The Federal Highway Beautification Act (see 23 USC § 131 [hereinafter FHBA]) controls the placement of billboards along interstate and primary highway systems and requires states to provide for the effective control of such billboards or risk losing 10% of their federal highway funds (see 23 USC § 131 [b]). The FHBA allows billboards to be erected within 660 feet of interstate and primary highway systems in areas zoned under state law as industrial or commercial (see 23 USC § 131 [b]). In compliance with the FHBA, New York State enacted Highway Law § 88 authorizing the Commissioner of Transportation to regulate the placement of billboards along highways pursuant, in part, to "national standards promulgated by the secretary of transportation of the United States" (Highway Law § 88 [5]). Accordingly, the Commissioner of Transportation promulgated state regulations controlling the erection of billboards, including 17 NYCRR 150.5 (b) (1), which limits the placement of billboards as required by the FHBA.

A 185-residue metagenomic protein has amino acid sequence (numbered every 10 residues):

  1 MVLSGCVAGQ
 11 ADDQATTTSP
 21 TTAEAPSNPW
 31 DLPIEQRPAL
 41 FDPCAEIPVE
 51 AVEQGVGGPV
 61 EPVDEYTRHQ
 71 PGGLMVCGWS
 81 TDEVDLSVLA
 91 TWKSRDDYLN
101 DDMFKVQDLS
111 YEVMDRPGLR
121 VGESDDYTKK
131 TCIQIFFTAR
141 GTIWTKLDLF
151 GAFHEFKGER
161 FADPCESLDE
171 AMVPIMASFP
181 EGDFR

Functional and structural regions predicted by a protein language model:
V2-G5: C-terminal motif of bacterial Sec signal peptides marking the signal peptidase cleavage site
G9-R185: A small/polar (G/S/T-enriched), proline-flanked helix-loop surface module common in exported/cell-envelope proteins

It is undisputed that the proposed billboard complies with federal, state, and city requirements in that it is located within 660 feet of an interstate highway and in the City's "Billboard Zone" (see 23 USC § 131 [b]; Highway Law § 88 [5]; 17 NYCRR 150.5 [b] [1]). However, DOT based its denial of the permit on 23 CFR 750.708 (b), promulgated by the Secretary of Transportation pursuant to the FHBA, which provides:

"State and local zoning actions must be taken pursuant to the State's zoning enabling statute or constitutional authority and in accordance therewith. Action which is not a part of comprehensive zoning and is created primarily to permit outdoor advertising structures, is not recognized as zoning for outdoor advertising control purposes" (23 CFR 750.708 [b]).